So, on December 6th, we join with so many around the world and remember the great man of God named St. Nicholas.  We put coins in the shoes of the young ones to remember St. Nicholas’s love and compassion for everyone in need around him.  We take our kids to church and ask for St. Nicholas’s prayers, not his presents.  We teach our children to believe in a man worth believing in.

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Holy Father Nicholas, pray for my family today and always.  Do not give us presents of earthly things that will fade away.  Give us rather the gift of a heart that is open to seeing and receiving Christ.  In the manger, on the Cross, and in the Eucharist.  Today, on Nativity, and for eternity.  Help us to make the most of the remaining days of this Fast.  To prepare for the gift of the light in the darkness, so our joyful hearts may be ready to proclaim in one voice with you and all the Saints: Christ is Born!  Glorify Him!

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Full of Grace

Today is the Feast of Annunciation.  I always try to do some type of flower related craft with Hilary on this day.  Who doesn’t enjoy giving flowers to their mother?  It just always seems like the perfect way to show love to the Mother of God on her Feast Day.

I decided that this year we would decorate the paper copies of the Kursk-Root Icon that we received when we visited it a few weeks ago.  The icon is not a standard size, so I didn’t have a frame that I could use as is.  I wanted to use what I already had, so I chose a wooden frame I love.  I didn’t want to do anything permanent, so I lightly tacked the icon onto the frame with hot glue, covering the hole.  Since it’s wood, the glue will just pop right off when I want to do something different with the icon.  I glued ribbon around the edges of the icon, creating the illusion that it was sitting in the frame.  Then, I added some silk and paper flowers, as well as some beads to finish it off.

 

 

 

 

 

For Hilary’s project, I attached the icon to the center of a piece of thick craft foam in the same temporary way that I did mine.  Then, I turned her loose with flowers and beads.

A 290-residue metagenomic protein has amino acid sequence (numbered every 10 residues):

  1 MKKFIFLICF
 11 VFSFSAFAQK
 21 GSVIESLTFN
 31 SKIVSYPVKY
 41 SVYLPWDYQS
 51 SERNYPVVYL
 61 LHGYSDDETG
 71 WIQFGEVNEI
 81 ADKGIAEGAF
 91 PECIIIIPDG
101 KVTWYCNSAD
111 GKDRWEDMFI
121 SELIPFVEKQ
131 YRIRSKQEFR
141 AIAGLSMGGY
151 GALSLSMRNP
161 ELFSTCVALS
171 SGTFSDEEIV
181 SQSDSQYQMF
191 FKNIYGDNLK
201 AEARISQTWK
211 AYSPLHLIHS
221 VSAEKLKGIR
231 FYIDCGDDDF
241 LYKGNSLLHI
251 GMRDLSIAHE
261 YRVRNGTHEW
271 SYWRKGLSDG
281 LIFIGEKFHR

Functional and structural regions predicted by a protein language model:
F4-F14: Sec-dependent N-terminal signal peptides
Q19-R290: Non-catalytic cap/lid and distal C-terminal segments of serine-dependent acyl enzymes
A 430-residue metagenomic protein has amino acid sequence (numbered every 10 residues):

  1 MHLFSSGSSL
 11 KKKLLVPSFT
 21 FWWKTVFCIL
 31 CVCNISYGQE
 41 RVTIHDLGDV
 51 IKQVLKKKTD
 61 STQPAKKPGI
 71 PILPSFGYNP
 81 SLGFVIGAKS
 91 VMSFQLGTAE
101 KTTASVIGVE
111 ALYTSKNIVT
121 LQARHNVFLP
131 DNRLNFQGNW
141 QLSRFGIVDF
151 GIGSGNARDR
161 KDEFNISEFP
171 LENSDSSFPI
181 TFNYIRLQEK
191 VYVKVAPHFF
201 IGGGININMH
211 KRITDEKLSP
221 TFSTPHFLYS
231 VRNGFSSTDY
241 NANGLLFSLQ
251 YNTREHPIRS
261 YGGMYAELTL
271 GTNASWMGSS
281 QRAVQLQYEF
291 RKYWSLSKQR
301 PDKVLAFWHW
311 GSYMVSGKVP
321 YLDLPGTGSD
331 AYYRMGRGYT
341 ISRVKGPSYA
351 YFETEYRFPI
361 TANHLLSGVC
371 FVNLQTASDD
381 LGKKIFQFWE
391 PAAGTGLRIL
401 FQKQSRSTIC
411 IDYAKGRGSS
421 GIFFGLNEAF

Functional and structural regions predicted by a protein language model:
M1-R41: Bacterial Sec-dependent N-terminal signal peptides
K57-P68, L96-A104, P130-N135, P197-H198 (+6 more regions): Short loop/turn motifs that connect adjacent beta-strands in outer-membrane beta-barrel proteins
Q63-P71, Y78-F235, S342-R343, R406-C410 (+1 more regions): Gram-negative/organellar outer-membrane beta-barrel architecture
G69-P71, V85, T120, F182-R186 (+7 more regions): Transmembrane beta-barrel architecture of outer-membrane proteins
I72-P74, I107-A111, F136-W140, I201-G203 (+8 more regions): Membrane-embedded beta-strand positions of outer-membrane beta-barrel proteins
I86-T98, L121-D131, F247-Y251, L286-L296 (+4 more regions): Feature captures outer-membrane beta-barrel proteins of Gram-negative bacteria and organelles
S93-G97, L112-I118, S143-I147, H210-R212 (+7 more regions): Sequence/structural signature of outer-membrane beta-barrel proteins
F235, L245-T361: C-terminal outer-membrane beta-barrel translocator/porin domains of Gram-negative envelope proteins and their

On this day, we remember a girl named Mary, who when faced with the unbelievable news that she would have a son, set a pure example for us of what it means to follow Christ.  It’s not about understanding what God asks us to do.  It’s not about agreeing with it, wanting to do it, or even seeing how we’re physically capable of accomplishing it.  It’s just listening to God.  Listening and doing what He asks.  God asks us things every day.  Sometimes they’re big and dramatic.  Sometimes they’re small and seemingly menial.  But they’re all there for a reason, if we’ll see it.  Each day and each time that we say “yes” to God, we see Him just a little more clearly.

As the snow softly falls on this Feast Day, I pray that the Mother of God, full of grace, will continue to show me how to listen and how to say “yes”.  Every day.  Every moment.

Lenten Spring

It’s the beginning of spring this week.  Or is it summer…I’m not sure.  Record breaking highs continue to throw my internal clock off.  I seem to still be waiting for the winter that never came.

Lent is positively rocketing by this year.  So much chaos in our life.  How much I welcome this week!  We are midway through the Fast now, and the Church, in her wisdom, takes this week to refocus us and prepare us anew for the remainder of the journey ahead.

The third Sunday of Lent is the Veneration of the Cross.  Just when the newness of the Lenten labors has officially worn off, we fall to our knees as the Cross is carried from the altar to the center of the church.  Prostrate, we sing: “Before Your Cross, we bow down in worship, O Master, and Your Holy Resurrection, we glorify.”  Where is this Lenten journey going again?  Oh yes, this is a journey to the Cross.  One whose destination is not a tomb.

The Cross at church is always decorated with flowers.  Another bright pop of spring in the middle of what is usually still a dreary, and often snow covered, world outside.  We prostrate before our own Cross at home each night this week during evening prayers, so Hilary made a fitting place to honor the Cross we venerate.